Gift #2: After Eco-Massage, we headed up to Main St. and down to Broadway to check out the Christmas tree. I asked my daughter, jokingly, if she wanted to get her picture taken with Santa. “Well, I guess, we could,” she said, and I’m not sure if she said this because she thought it was I wanted to hear, or if some part of her really still wants to be able to get her picture taken with Santa. At any rate, the line to see Santa was long, so we stopped in at Little Golden Fox, a new store in Madison located at the corner of Broadway and Main. This was our first time in Little Golden Fox, and we were quite pleased. They sell a nice assortment of locally handmade items as well as upscale consignment. I bought a beautiful sweater from American Eagle there for $8.75. Crazy! The next day, my husband and stepdaughter went back to buy me a new Christmas stocking. They also have incredibly adorable handmade baby clothes.

Gift #3: We had passed one of my favorite Madison stores, All Good Things, on the way to the Christmas tree, but it was packed. On the way back, we stopped in to take advantage of their special on soap, because I’m running low on Lemongrass Sage. I’ve been thinking a lot about smell lately, and am contemplating a whole post on the subject, but just let me say here, you cannot underestimate the effect of good smells on your quality of life. I’m very into lavender, and bought a little tin of their solid perfume, Lavender/Patchouli. With this perfume dabbed on me, it’s like I’m walking through my days with olfactory Prozac; each whiff of lavender makes me happy. Possibly because each whiff reminds me of my massage (see Gift #1), but also because lavender just smells really good. The scent is supposed to be soothing, calming and help with emotional balance. If you see me walking around constantly smelling myself, just know that I’m trying to maintain my emotional balance.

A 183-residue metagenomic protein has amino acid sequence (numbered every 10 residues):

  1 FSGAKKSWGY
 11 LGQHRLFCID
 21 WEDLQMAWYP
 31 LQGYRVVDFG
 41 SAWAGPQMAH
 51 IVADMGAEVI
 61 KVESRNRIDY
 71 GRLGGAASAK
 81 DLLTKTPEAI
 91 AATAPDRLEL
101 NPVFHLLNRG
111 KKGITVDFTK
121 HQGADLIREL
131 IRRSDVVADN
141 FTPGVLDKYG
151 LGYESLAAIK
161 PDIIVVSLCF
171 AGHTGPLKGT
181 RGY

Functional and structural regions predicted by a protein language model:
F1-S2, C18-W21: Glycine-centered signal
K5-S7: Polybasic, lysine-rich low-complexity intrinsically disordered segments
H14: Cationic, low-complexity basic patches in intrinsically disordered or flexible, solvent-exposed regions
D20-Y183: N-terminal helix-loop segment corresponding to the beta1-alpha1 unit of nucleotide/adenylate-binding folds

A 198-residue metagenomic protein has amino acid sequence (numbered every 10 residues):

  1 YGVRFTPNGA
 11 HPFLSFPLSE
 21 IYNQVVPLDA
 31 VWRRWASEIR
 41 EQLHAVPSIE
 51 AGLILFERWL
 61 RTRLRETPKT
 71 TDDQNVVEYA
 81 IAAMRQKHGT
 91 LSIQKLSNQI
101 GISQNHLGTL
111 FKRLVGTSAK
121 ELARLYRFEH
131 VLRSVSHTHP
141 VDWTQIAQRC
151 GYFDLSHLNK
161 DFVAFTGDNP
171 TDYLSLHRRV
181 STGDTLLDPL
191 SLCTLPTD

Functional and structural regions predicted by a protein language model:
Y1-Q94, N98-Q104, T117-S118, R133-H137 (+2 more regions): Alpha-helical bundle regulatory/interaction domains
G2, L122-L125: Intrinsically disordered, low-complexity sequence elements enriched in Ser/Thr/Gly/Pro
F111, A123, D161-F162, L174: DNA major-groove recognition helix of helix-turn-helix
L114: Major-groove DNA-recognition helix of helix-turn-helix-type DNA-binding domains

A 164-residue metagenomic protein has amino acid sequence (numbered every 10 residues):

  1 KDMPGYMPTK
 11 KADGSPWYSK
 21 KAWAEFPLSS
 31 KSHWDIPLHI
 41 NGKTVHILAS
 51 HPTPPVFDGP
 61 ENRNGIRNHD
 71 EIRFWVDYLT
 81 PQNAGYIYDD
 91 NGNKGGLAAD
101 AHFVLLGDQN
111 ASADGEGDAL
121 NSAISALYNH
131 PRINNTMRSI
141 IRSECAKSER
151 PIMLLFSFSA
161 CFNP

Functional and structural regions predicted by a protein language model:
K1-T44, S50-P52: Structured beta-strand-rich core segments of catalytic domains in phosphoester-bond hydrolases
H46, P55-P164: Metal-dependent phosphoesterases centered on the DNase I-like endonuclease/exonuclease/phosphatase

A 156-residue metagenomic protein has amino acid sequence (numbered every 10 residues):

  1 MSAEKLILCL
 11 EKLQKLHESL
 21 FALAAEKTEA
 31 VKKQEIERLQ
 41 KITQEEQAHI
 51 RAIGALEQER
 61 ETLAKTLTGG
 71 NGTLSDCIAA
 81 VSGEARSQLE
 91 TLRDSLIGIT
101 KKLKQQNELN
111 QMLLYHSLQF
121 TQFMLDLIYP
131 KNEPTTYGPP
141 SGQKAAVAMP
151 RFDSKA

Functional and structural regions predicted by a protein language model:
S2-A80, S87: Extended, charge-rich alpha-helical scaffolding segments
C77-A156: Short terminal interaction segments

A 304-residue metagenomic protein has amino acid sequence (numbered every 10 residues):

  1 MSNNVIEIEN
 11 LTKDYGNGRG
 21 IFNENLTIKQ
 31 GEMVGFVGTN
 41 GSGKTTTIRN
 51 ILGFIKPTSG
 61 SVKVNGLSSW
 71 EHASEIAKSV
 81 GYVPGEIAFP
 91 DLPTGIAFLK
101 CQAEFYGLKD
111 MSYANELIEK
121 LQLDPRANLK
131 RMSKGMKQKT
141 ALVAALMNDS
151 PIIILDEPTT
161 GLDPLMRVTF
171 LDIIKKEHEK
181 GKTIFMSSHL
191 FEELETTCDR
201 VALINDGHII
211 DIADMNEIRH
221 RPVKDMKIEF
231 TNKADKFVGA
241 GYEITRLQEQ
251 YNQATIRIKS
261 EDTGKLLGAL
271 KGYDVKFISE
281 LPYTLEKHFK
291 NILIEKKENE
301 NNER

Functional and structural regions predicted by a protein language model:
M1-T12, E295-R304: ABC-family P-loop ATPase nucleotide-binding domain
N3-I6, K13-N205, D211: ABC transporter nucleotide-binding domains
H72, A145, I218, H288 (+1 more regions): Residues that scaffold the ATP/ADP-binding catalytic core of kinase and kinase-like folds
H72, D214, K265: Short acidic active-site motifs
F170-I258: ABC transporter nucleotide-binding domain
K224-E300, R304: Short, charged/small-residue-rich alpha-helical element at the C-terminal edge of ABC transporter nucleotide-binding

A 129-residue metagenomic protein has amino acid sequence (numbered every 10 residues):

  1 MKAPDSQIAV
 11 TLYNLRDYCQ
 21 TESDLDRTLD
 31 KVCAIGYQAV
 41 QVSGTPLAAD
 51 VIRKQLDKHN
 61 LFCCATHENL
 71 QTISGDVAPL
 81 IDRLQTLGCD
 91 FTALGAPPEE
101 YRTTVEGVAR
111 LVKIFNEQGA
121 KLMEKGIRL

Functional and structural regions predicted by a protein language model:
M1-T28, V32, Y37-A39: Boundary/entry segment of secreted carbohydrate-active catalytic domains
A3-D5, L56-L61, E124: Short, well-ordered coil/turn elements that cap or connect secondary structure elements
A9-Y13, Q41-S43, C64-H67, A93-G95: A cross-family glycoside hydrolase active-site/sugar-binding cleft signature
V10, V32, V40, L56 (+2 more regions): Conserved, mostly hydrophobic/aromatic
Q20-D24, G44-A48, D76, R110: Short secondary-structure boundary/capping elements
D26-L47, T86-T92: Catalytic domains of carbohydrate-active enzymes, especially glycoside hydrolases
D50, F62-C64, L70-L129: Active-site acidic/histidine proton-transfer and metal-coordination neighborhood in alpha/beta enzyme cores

Gift #4: We were going to eat dinner at Shooter’s, a lovely sports bar which also has some great beers from Sun King Brewery in Indianapolis on tap. But they, too, were packed. The whole town was packed, all weekend long, which was stupendous, if just the smallest bit annoying in that moment when you were wanting a beer with your dinner. Instead, we ate at Hong Kong Kitchen, where we were treated to free sugary peanuts for dessert. My husband headed to Blush with the girls, another new store that’s very popular with my stepdaughter and her friends. I headed to Harriette’s Knit Knook to buy some yarn. These three colors will soon become a hat to match my stepdaughter’s new purple pea coat.

Yarn from Hariette's Knit Knook

Yarn from Hariette’s Knit Knook

My parents and grandparents tell stories of doing all their holiday shopping in downtown Cincinnati or Covington. By the time I was small, you went downtown only to see the toy train display in the window of one of the department stores. Walking around Madison on Friday night, it wasn’t particularly winter-like weather; the temperature was in the 60s. But you could imagine that maybe this is what shopping would have been like back in the day, before people pepper sprayed each other to get the best deal on an Xbox.

It reminds you that buying things used to be a largely human transaction, a social transaction. Buying and selling doesn’t have to destroy communities, but can actually make them better. It certainly makes me feel better about spending money when I know, like, and care about the people I’m buying things from. If most of the power we have as individuals in the world has been reduced to our power as consumers, the least we can do is consume carefully and in a way that might help to create the kind of world we’d like to have.